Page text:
We recently received an interesting batch of Cartonera books that were published and made in Brazil. These came from a publisher called “O coletivo Dulcinéia Catadora”. Its self-description is as follows, “The collective Dulcinéia Catadora was started in 2007 after two months of collaborative work by Lúcia Rosa and Peterson Emboava with members of Eloísa Cartonera during the 27th São Paulo Biennial. Currently, it operates within a cooperative of recyclable materials in São Paulo, Brazil and counts on the active participation of Andreia Emboava, Maria Dias da Costa, Eminéia dos Santos and Agata Emboava who work daily in recycling. Lúcia Rosa edits books of poetry, prose, as well as works by contemporary Brazilian artists. The books are made by cardboard collectors and other professionals who participate in the collective. Dulcinea’s fundamental point is sustainability, based on a strategy of income generation that consists in selling the books and passing it on to the collectors who made them the value of the sale, discounting the production costs”. There are several interesting books that came on this shipment. Please click on the icon below to gain access to the images of these books.
One can also find the information on how these books are created from the carton and other recyclables below.
I am really honored to accept as a gift of a large collection of several hundred books that belonged once to a well-known Berkeley poet- John Oliver Simon. John Oliver Simon- a legendary poet of Berkeley Sixties passed away in early 2018. He was UC Berkeley alumnus and his personal collection of poetry and prose books from all parts of Latin America is a treasure trove that his family decided to donate to us. Since then, I have been going through the boxes of his books and finding one hidden gem after other that are not in our collections. Someone has argued albeit rightfully that the libraries are not museums, however, there are always exceptions to any argument. Museums are not libraries and we as the guardians of the cultural artifacts including the books must collect, preserve and pass on these gems to the future generation. The nuanced relationship of our country with her Latin American neighbors can be seen through some of the books that I will present below in an album. This is one of my first posts about the collection that we received as a gift from Kia Simon is one of the most important additions to our Doe collections of Latin Americana. Some of these books that fall within the collecting scope of Bancroft Library will be offered to their respective curatorial staff. Please click on the icon below to gain access to the wonderful artistry of printmaking in Latin America. This album includes books signed and dedicated to John Oliver Simon by his literary friends.
In times of budgetary new normals and collaborations, collecting materials from Colombia presents itself as a challenge to many Latin American Studies librarians due to the sheer number of publications that Colombia generates. Colombian cultural powerhouse is represented by a variety of academic institutions and publishers. This, in turn, presents a challenge on what, how much and to what extent a single university library can collect? The focus at our institution has been to build a sustainable collection of Colombian materials that will be used to support research and teaching on the campus. To this end, I present you with our recent acquisitions of Colombian books.
Recently, we received a new batch of Bolivian books and these are a welcome mix of both the Humanities and Social Sciences related materials. Among these books, there are several that merit our attention. The first is a four-volume set of Blanca Wiethüchter‘s complete works. There are several works related to the Andean and Bolivian history. There are notable works of fiction including Carlos Valverde‘s “Santa Zapata”. Also, we have a book by a Bolivian-Mexican film-maker Juan Carlos Valdivia that is entitled, “Parada obligatoria“.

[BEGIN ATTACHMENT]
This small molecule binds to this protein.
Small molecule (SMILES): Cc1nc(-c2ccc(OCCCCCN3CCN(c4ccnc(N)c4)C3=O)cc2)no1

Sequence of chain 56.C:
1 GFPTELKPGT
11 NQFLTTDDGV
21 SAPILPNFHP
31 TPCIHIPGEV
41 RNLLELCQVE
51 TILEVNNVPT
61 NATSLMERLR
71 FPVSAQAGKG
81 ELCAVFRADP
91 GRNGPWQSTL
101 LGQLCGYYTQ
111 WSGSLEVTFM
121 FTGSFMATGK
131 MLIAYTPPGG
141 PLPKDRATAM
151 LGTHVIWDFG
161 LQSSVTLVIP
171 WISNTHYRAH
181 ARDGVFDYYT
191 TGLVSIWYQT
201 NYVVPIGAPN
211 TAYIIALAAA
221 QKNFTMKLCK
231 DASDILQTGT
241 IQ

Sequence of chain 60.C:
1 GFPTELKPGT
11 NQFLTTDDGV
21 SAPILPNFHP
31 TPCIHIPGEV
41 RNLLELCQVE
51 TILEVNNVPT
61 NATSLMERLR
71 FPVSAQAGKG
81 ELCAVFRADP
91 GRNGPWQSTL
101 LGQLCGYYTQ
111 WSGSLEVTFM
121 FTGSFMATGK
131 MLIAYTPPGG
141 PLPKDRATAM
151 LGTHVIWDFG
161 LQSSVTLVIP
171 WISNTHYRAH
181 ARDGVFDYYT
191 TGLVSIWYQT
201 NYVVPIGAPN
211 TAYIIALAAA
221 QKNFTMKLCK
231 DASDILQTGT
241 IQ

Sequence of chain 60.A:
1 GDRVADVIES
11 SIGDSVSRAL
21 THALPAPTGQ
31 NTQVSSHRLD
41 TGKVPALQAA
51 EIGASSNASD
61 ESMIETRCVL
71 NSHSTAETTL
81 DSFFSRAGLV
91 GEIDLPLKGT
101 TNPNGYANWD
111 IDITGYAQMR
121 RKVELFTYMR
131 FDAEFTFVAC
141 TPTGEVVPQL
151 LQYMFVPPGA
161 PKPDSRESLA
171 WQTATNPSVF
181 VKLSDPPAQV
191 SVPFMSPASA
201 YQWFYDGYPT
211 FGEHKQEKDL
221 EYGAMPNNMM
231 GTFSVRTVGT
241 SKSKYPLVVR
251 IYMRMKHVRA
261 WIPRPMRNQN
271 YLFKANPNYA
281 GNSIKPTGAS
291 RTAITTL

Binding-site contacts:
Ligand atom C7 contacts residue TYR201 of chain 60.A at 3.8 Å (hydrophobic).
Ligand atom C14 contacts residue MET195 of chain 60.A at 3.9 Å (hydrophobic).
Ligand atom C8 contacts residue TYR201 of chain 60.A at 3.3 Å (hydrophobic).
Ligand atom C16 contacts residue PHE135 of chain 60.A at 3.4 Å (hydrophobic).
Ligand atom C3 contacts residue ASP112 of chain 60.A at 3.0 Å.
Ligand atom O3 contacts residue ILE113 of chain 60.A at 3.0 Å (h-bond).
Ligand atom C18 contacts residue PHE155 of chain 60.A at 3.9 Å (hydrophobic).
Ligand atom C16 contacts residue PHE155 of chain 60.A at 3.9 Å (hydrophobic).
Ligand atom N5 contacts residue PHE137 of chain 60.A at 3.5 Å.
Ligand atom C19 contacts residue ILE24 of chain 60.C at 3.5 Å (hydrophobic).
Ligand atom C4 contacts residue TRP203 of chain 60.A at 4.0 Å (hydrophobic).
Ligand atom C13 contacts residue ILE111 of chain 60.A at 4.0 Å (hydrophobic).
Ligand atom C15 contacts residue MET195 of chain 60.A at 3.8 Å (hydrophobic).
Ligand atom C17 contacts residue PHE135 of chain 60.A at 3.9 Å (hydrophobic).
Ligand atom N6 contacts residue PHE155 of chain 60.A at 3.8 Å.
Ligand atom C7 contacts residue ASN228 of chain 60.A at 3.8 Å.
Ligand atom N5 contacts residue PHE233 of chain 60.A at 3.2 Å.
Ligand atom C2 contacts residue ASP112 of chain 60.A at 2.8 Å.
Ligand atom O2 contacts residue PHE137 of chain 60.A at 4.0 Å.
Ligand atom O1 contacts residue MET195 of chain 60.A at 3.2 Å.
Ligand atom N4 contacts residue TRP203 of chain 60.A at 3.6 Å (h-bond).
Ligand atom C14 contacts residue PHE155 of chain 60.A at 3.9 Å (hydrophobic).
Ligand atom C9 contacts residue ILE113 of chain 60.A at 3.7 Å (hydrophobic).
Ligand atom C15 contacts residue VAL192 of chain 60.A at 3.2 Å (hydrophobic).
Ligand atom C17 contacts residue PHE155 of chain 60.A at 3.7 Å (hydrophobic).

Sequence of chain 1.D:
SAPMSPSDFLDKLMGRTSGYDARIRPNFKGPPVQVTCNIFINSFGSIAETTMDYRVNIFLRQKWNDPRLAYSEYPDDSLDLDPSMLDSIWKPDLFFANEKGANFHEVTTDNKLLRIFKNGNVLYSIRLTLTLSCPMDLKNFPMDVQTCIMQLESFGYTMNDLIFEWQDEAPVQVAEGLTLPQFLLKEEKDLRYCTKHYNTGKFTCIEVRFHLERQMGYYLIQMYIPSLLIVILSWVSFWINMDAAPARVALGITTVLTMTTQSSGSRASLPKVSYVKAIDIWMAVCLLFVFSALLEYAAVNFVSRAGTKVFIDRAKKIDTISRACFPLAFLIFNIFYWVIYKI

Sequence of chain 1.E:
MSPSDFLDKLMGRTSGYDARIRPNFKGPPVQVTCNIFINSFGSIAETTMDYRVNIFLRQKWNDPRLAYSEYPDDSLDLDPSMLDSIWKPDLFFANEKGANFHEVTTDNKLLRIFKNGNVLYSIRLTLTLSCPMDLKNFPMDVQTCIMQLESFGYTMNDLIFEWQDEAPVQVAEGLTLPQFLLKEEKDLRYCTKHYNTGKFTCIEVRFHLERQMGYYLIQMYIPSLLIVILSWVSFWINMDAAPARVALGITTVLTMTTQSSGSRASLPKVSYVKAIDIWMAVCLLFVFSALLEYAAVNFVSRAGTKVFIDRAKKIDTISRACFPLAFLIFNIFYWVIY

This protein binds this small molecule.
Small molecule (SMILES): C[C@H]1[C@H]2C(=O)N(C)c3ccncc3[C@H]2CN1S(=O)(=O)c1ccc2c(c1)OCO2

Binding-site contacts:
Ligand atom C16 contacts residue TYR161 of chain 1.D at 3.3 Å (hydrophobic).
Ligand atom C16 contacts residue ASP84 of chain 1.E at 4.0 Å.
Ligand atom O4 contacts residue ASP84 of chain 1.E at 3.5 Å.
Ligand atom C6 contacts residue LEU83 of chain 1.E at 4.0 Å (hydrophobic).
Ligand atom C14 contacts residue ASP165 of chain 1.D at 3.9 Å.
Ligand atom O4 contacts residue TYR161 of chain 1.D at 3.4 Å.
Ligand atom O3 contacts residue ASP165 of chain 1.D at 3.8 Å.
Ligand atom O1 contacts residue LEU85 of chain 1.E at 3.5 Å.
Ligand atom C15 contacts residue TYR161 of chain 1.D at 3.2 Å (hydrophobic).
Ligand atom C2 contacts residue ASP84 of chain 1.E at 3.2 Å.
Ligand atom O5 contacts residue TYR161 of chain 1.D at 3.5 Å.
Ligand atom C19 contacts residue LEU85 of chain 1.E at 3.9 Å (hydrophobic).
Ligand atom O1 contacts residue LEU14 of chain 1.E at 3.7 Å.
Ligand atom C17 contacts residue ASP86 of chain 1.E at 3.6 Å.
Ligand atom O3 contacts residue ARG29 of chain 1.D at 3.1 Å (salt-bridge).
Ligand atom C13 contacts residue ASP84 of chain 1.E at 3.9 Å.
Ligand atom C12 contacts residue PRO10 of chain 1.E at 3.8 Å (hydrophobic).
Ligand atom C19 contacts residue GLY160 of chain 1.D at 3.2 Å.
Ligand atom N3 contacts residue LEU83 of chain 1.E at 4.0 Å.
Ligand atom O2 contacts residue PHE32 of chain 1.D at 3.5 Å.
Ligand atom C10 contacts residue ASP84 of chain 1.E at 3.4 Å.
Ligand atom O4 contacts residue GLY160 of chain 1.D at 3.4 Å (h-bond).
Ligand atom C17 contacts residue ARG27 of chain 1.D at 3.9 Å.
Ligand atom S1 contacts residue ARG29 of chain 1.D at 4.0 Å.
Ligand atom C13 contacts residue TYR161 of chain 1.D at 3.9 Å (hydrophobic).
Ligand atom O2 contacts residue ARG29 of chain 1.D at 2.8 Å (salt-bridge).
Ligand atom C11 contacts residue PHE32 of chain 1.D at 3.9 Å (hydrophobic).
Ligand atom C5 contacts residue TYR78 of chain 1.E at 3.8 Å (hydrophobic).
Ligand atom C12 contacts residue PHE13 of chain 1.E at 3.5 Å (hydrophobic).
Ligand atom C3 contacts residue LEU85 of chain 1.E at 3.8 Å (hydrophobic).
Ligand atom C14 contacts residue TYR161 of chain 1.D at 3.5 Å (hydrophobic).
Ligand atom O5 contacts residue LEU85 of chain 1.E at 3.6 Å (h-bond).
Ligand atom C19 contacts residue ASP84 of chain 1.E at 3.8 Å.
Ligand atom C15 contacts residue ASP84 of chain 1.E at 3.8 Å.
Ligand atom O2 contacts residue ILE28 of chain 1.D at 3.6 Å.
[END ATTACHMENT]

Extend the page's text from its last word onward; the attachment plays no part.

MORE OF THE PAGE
Below is the album of some of the photos of the recent new books from Bolivia. Please click on the image itself to get access to the images of different book-covers. Happy Reading!
Buenos Aires houses many of the very diverse editorial houses and publishers. There are several such publishers that are perhaps overlooked during the mainstream collection development of Latin American Studies. These houses stretch and challenge many of the societal norms by publishing the works of authors who in turn are trying to break the barriers to their expressions. Such barriers can be cultural-historical, political, social, ideological or even based on the economic realities of the time. Today, I write about the two of such publishing houses. The first is Santos Locos.
The self-description of this editorial house as follows, “Santos Locos no es la primera editorial y en rigor de verdad no será la última. Santos Locos surge con la idea de dejar atrás las ediciones de autor, la peregrinación de editorial en editorial y así volver a pensar en poesía como quien no puede dejar de leerla y más importante aún como quien no puede dejar de escribirla.” As a librarian without any ideological inclinations on what to buy, I did decide to purchase most of their recent publications. One of the first books that I began to read was by a Venezuelan poet-María Ruiz. The title of the her poetry book is Putas metamórficas. I purchased the new Argentine edition by Santos Locos. I did not have access to the 2012 Caracas edition. For this anthology, the poetess won an award at the XVIII Bienal José Antonio Ramos Sucre, in Mención Poesía, category.
The second publishing house that comes to my mind is Nulú Bonsai Editora of Buenos Aires, and its new 3rd edition of Ioshua’s work-Todas las obras acabadas de Ioshua that was just released in March of 2018. I hope that some of the purchases that I have made will add to our already strong LGBT collections.
As the librarian for Latin American and the Caribbean collections, I find it important to also carry out some sort of retrospective collection development and contribute to the creation of a holistic collection of journals of importance from the region. One such journal is Artecubano. We have several issues of this title, but we do not have a complete run. I am glad to announce that through my contacts in Cuba, I was able to get all of the issues through 2015. I will be able post the pictures of these issues once they get here. I am so excited for having such a rewarding vocation!